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Cryptoassets Taskforce - the beginning of regulation?

01 November 2018

The initial report from the Cryptoassets Taskforce, which comprises representatives from HMT, FCA and Bank of England, has been published. It is clear that regulators are anxious to tread carefully in the crypto-space and avoid any sudden movements that could threaten their stated commitment to promoting innovation and securing the UK’s ongoing position as a global financial hub.

The cryptoasset landscape has developed in the six months since the Taskforce first launched:

  • Bitcoin and other crypto assets continue to see considerable volatility both in price and volume.
  • The market has become impatient with implementation of blockchain solutions with a number of high-profile economists publicly questioning the technology’s potential.
  • The significant enthusiasm for ICOs and activity during 2017 has waned considerably, with no immediate sign of recovery.

“The report is primarily a summation and confirmation of the current UK position in respect of crypto assets” Claire Rafferty, BDO Regulatory Team

Future Framework

The report establishes the terms of engagement and framework for future work, clarifying some contested topics. The Report:

  • Defines the difference between Security Tokens and Utility Tokens, confirming that Security Tokens do amount to a specified investment under the RAO and therefore are within scope of the existing regulatory framework.
  • Acknowledges that exchange tokens (i.e. cryptocurrencies) do not fit neatly within the current regulatory perimeter though they share some of the characteristics of specified investments from the consumers perspective.
  • Confirms that while certain cryptoassets can be used as a means of exchange they are not considered to be a currency.
  • Clarifies the expectation that the principles of SMCR are applied to unregulated cryptoasset activities carried out by regulated firms.

The Report echoes previous publications from FCA, HMT and Bank of England drawing a clear distinction between crypto-assets and DLT. The Report sets the stage for future work and announces that the Taskforce will consult on the following areas in early 2019:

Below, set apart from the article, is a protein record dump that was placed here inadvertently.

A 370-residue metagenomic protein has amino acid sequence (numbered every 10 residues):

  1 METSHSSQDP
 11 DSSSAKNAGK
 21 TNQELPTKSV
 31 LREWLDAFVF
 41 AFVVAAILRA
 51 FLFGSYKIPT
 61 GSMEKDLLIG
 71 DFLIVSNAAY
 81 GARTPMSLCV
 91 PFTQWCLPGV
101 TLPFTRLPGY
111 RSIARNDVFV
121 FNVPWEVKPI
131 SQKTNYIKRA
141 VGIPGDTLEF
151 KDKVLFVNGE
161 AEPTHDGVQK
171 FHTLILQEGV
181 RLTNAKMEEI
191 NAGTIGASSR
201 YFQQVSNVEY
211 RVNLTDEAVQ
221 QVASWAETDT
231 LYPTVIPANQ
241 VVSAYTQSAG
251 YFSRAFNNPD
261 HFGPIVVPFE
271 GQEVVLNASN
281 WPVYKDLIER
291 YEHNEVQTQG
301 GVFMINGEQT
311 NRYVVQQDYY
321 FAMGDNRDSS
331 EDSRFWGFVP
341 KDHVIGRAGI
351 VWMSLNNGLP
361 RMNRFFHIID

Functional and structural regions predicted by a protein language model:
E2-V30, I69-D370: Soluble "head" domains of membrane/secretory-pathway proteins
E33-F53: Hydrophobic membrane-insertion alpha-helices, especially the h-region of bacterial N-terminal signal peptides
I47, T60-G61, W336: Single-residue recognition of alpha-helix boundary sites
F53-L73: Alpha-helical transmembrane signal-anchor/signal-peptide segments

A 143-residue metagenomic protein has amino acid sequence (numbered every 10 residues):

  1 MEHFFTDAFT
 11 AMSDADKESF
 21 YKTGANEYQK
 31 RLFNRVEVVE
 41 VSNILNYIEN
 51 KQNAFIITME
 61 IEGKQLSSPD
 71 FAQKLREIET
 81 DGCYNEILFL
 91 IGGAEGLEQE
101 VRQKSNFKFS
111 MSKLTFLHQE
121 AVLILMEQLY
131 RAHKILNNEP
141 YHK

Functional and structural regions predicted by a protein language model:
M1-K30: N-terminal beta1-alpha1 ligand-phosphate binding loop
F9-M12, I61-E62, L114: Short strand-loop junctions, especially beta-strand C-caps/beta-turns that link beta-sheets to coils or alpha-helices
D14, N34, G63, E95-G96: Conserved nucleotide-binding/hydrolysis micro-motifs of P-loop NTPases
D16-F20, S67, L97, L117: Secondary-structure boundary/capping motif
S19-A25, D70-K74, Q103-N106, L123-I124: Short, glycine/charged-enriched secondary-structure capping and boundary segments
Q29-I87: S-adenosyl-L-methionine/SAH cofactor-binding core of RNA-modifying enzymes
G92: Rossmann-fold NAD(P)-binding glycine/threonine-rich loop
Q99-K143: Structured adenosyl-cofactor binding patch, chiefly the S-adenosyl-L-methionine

• The development of a regulatory response to address the financial crime risks posed by crypto-assets.
  • A potential prohibition of the sale of crypto-derivatives to retail consumers.
  • Publication of guidance on how certain cryptoassets already fall within the existing regulatory perimeter.
  • Whether the perimeter requires extension to explicitly capture exchange tokens with the characteristics of specified investments.

We of course need to consider the UK’s approach in the context of Brexit. HMT are unlikely to encourage the imposition of any additional requirements on financial services firms in the months around Brexit. EU convened in September this year on the topic and established a wait-and-see approach. We expect the UK’s actions to closely follow those of the EU27.

Matt Hopkins, BDO Financial Services

“Although cryptocurrencies remain unregulated  - in reality a significant number of directly attributable and complementary activities already are.

There are ongoing questions in respect of accounting for cryptocurrencies – both recognition and valuation   - the regulatory position is not going provide the answer to these challenges.

Money laundering remains a key focus and risk in respect of crypto regulation.  The ever increasing role of global regulation in financial crime but also wider Fintech regulation cannot be underestimated,”

Claire Rafferty, BDO Regulatory Team

“In reality I would expect the majority of cryptocurrency businesses that engage with the consumer to fall within the perimeter guidance and require authorisation – whether that be as investment firms, e-money issuers or both”

David Britton, BDO Tax

“Whilst tax was outside of the Taskforce’s remit, HM Revenue and Customs (HMRC) and HM Treasury are working closely to consider the tax issues raised by cryptoassets. The collaboration has been known for a while and HMRC will be issuing an update in early 2019 to its previous guidance issued in 2014 and other announcements in 2016. There are a number of areas of uncertainty that need clarification from a tax perspective and updated guidance is required and welcomed.

The report does also refer to concerns raised by HMRC on the use of cryptoassets in tax avoidance and tax evasion and HMRC will be reviewing the range of enforcement tools. This very much aligns with current HMRC focus on tax avoidance and in particular tax evasion with the introduction in September 2017 of the Criminal Finances Act 2017. Whilst it is considered unlikely that specific legislation in this area for Cryptoassets will be introduced, those involved in Cryptoassets may see increased scrutiny from HMRC.”  

With some other jurisdictions already directly regulating DLT, it is likely that the regulatory environment and oversight will continue to develop in the UK, the EU and globally. The FCA tasforce report does not alter this trajectory.

Bitcoin price index from September 2016 to September 2018 (in US dollars)

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